While my reflections on the last year have identified many goals I want to pursue in 2016, I’m also finding goals in other ways. In the past I’ve been asked to share my methods, and since so many of us are thinking about goal setting at this time of year, I thought I’d share the other major tool I use to identify goals; the wheel of life.
The wheel of life
The wheel of life is used to create a visual representation of our current life balance. Personally I like to modify the standard wheel (shown below). The changes I make will depend on why I’m using the wheel, but, for example, I often split the friends and family area into three: friends, family and my children. I also have a separate segment for creativity.
To create a visual representation of your current life balance:
- Score on a one to ten scale (10 = totally satisfied, 1 = totally dissatisfied) how happy you are with each life area identified on the wheel – or area that you have chosen. When you do this, score how fulfilled you truly feel, not how content you think you ought to be with what you have.
- Considering the centre of the wheel as 0 and the edge of the wheel as 10, plot your satisfaction scores on the wheel.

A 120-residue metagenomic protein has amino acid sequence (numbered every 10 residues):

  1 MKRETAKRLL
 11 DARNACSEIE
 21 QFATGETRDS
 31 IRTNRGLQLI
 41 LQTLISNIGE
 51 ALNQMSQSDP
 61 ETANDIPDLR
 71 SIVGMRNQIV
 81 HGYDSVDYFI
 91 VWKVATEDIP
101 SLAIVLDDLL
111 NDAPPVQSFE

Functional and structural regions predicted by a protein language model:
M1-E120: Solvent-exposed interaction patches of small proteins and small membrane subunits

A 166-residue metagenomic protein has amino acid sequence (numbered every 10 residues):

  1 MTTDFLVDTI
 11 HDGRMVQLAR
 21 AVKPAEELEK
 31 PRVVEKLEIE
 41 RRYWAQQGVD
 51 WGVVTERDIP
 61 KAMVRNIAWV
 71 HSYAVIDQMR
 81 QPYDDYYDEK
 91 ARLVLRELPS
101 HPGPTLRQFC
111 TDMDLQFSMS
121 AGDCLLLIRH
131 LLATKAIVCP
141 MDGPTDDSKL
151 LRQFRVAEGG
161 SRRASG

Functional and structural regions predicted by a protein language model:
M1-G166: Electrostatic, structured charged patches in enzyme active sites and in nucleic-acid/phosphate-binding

3. Shade in the inner wheel, you have now created, to create a visual representation of how smoothly your life is currently running.
The idea is, of course, that we work towards creating a nice big smooth wheel. But I confess I never draw a wheel, just use it to remind me of the different areas. However, if you’re using this idea for the first time, or are a very visual person, creating the wheel and shading is likely to be far more beneficial than just making a list.
Using the wheel of life to identify goals
To use the wheel of life to identify goals, I first do the life balance exercise above then for each segment I ask…
- What could be improved that I already have in this area?
- What more do I want in this area?
- What do I want less of in this area?
These three simple questions usually throw up a whole heap of possibilities of goals I could set. Even if specific goals aren’t obvious, it’s obvious when an areas needs improvement – so the goal becomes to work out how to improve it.
I hadn’t done this exercise for ages and it was interesting to see my scores this year and very helpful identifying possible goals. Let me know if you use it, I’d love to hear how you got on.
Wishing you a Happy, Healthy and Successful 2016,